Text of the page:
|P is for Practical|
Re^3: Having our anonymous cake and eating it too (impolite)by pemungkah (Priest)
|on Jan 24, 2014 at 05:01 UTC||Need Help??|
I think that perhaps we are talking about different kinds of "bad" speech.
I dislike bringing this up, but it's a good example - and an example of where "fight bad speech with good speech" didn't happen. In the thread concerning the poll in which I remarked that I felt that certain kinds of people were portrayed in a demeaning way, I got very little "good" speech in response to quite a lot of "bad". There are certain sensitive topics on which this policy just doesn't work. (I do not think it reasonable to say, "well, then don't discuss those here." Pretending that problems within the larger or smaller community don't exist or shouting them down does not make them go away.)
I understand why you say that consideration shouldn't be used this way. This only underscores the need for something that allows each user to shape his or her experience on the site. "If you can't handle anonymous postings, then you shouldn't respond to them" isn't sufficient.
Everyone does not experience Perlmonks in the same way, because we are not all the same people. Most people's experience is indeed that the Anonymous Monk is at most mildly irritating, but in certain situations the Anonymous Monk's posts are actively painful, angry, mean, demeaning, or nasty. As I mentioned, the emergent result of how down votes work and how consideration works means that bad behavior is not censured, and will more than likely not be censured. There are too few votes spread across too many nodes. If one did have enough votes to vote on every node, it would take far too much time to do so, and the number of negative votes that might be needed in a particularly bad situation - when they would be needed most - would probably drive one into "dog votes".
Having had one of these massively negative reactions has colored my experience as to how I feel about Perlmonks. I used to feel as if I had been among friends or comrades who supported me, and was shocked when some of them suddenly turned on me and began insulting me and demeaning me. I felt that my trust hadn't been valued. I've lost that original (many-year) positive feeling. Given how the site currently works, I feel powerless to do anything should this happen again, and discouraged.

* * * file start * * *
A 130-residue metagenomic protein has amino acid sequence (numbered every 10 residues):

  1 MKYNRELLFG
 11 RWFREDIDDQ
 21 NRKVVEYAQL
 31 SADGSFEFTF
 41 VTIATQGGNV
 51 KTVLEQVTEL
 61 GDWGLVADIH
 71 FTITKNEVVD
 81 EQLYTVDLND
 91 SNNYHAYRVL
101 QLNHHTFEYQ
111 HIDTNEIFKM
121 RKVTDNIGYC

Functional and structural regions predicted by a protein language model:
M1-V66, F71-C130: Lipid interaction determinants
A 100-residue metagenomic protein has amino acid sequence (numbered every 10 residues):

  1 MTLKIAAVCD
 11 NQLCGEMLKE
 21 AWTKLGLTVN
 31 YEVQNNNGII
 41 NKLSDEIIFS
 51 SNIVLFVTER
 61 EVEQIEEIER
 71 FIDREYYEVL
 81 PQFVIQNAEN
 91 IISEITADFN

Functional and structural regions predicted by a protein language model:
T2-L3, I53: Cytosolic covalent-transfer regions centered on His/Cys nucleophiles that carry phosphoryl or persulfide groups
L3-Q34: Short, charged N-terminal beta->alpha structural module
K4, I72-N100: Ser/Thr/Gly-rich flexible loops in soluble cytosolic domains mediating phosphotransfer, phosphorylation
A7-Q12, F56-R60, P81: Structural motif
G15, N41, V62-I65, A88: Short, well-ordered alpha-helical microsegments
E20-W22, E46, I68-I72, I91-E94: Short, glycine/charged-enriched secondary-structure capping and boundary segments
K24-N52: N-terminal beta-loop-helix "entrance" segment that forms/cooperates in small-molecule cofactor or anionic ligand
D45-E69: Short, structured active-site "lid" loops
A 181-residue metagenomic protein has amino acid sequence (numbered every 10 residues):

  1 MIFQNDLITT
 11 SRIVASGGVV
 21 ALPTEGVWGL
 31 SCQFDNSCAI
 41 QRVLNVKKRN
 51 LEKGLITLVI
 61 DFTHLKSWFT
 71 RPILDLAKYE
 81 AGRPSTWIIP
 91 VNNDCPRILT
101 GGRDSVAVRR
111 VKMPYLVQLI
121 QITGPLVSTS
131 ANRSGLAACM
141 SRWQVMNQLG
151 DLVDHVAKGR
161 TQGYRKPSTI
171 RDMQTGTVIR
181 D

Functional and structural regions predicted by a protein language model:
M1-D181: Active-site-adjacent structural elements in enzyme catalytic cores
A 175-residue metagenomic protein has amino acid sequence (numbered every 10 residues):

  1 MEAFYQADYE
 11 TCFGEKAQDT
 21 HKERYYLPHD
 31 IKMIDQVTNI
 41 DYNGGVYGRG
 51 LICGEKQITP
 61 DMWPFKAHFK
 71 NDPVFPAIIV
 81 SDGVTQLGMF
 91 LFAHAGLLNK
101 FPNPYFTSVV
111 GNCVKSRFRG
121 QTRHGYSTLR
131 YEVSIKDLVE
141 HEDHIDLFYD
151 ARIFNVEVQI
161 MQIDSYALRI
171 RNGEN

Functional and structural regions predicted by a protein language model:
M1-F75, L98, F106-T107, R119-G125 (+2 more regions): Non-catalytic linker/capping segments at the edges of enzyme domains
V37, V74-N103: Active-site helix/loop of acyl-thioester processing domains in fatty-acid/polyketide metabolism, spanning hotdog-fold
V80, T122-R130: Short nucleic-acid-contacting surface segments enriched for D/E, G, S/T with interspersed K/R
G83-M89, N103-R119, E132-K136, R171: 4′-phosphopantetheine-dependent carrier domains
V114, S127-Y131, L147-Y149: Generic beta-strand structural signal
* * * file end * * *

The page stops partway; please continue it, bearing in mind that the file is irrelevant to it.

We say that the Anonymous Monk exists because we want to encourage participation. Have we ever measured whether this actually is true or not? Are more threads initiated by the Anonymous Monk, or are they initiated by people who have signed in? That's a concrete data item, and it would be interesting to see that, perhaps over time?
My particular suggestion is not meant to be the final answer to how to fix the problem. It is meant to open a discussion about what the actual problem is. I believe that it's the problem of not being able to control one's own experience. I'm more interested in hearing what people have to say about the idea or related ideas. I do not claim this is a perfect solution, but so far the suggestions I've seen have mostly been "how do we change the site to make the behavior change?" - and I don't think that's going to work. I think we have to approach the problem from the other end, which is "we can't change behavior via software; what should each user be allowed to control to improve their experience instead?".
Perhaps exploring the idea of extending the node-pruning done by comment and score thresholds would work? Artificially adjust the score of each node using the user's block list (say -1000 fake votes) so threads containing people they don't want to see are trimmed using the standard page construction code? Again, not a perfect solution - I'm just talking. More interested in whether you think approaching the problem from the other end, so to speak, is a better way to go.